As former industry professionals and now academics, we believe that a large obstacle Vietnamese game developers must overcome is their “production mindset”.
Data from LacBird's interviews with 32 representatives of game studios – from small scale (3-5 people) to mid-scale (25-50 people) in Hanoi and Ho Chi Minh City – show that most designers struggle at the initial idea generation stage. For this reason, they tend to search for the top downloaded/bestselling games on app stores by Google, Apple or Steam. They invest a lot of time and money to copy most of the ideas from these products, sometimes directly cloning them by changing the graphics and sound.
This “production mindset” is a result of the outsourcing businesses which wears down innovation and creativity. If we want the game design industry to stand strong and be part of the global game industry that creates original games, we need to change the “production mindset” to a “creative design mindset”. Here, design refers to creative thinking, ideation, the process of imagining and planning, problem solving, critical thinking and analysis, research and evaluation, art, science, and technology.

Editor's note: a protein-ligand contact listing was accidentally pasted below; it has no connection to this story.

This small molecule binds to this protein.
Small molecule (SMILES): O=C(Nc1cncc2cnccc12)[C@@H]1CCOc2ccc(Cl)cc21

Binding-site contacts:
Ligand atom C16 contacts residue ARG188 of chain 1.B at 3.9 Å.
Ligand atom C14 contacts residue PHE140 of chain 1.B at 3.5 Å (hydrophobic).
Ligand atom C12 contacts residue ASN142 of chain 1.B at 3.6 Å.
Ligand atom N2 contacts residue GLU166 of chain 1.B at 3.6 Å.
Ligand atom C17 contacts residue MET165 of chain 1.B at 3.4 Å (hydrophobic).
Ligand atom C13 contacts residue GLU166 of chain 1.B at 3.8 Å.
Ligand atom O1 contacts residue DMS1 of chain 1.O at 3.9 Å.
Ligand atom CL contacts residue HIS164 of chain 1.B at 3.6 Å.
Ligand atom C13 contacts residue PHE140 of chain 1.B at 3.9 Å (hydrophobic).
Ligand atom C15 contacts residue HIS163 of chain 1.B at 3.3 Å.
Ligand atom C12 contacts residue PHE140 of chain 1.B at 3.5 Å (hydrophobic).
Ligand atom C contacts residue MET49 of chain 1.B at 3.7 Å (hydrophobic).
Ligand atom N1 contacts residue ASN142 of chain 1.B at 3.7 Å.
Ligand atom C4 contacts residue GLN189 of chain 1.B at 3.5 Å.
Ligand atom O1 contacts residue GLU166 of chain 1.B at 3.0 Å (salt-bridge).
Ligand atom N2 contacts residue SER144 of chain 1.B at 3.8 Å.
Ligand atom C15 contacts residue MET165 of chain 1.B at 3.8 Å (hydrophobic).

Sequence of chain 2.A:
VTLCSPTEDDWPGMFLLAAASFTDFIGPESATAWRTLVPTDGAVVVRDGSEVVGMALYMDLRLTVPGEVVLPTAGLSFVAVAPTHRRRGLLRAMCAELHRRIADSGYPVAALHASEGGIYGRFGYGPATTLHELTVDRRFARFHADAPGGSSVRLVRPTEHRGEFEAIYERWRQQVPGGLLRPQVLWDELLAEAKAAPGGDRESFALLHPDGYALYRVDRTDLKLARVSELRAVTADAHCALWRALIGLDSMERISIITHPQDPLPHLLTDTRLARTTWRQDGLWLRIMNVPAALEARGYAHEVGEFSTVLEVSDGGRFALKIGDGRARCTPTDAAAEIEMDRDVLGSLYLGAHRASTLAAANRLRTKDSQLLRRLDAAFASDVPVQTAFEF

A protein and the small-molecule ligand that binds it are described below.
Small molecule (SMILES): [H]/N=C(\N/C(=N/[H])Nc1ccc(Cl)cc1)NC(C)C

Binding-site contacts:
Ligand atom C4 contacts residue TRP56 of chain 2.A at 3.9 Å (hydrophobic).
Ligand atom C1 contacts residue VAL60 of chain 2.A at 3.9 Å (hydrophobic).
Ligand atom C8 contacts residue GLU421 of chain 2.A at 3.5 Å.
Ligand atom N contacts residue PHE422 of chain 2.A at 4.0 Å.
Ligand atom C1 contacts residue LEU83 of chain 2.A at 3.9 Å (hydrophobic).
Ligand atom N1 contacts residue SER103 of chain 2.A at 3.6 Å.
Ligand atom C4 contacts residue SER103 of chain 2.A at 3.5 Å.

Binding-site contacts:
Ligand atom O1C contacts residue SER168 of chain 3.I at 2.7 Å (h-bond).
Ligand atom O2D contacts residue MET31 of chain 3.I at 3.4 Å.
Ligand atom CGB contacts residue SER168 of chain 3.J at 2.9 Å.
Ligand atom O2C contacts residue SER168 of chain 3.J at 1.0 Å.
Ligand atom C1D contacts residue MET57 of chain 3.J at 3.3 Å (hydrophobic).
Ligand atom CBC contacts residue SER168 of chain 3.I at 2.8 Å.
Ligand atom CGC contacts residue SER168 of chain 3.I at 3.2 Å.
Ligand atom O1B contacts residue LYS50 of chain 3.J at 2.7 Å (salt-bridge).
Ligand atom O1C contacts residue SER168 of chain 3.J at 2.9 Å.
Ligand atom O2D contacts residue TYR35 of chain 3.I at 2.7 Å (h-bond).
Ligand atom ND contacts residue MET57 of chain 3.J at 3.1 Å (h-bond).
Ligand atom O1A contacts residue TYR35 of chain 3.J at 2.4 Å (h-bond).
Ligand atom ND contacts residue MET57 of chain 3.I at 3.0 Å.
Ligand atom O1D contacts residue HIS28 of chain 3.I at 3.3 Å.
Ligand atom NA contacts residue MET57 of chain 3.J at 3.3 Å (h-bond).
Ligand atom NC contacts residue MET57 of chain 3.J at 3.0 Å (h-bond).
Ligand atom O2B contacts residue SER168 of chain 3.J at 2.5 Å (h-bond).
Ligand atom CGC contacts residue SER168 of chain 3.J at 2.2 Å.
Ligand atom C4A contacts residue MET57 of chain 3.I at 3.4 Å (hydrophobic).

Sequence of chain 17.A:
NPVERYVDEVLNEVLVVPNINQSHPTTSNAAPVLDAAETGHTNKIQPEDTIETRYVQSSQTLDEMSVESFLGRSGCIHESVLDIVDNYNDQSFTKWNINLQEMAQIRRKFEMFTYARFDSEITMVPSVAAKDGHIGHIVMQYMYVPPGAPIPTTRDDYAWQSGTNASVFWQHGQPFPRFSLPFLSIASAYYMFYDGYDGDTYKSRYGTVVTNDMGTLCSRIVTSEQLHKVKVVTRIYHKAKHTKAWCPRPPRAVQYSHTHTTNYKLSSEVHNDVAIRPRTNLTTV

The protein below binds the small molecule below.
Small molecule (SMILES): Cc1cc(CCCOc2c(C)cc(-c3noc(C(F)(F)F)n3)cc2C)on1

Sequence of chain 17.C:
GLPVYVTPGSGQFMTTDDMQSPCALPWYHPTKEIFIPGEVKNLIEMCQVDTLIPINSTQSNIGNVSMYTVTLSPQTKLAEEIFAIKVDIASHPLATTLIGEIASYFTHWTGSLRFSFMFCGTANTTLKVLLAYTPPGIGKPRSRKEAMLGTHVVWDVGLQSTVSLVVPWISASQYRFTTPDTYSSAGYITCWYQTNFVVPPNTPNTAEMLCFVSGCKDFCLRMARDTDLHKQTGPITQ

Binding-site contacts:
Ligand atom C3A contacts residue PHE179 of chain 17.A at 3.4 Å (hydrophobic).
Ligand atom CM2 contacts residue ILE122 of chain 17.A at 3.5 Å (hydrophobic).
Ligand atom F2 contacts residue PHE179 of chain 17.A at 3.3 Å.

Focusing on formal training of game designers
Our view is that Vietnam’s game industry has the potential to become a leading pillar of the digital economy and stand out in the global games market. But to do this, we need to invest in producing well-educated game designers with a creative thinking and problem-solving mindset, as well as the essential ability to adapt to developing technologies and market trends.
Since 2022, RMIT University has been delivering the Bachelor of Design (Games) program in Vietnam. With this program, we aim to create future game designers with the necessary skills such as, brainstorming and ideation, design thinking, critical analysis, problem solving, research, game narratives, level design, system design, art, prototyping, balancing, and playtesting, etc. One of our goals are to educate students to be creative.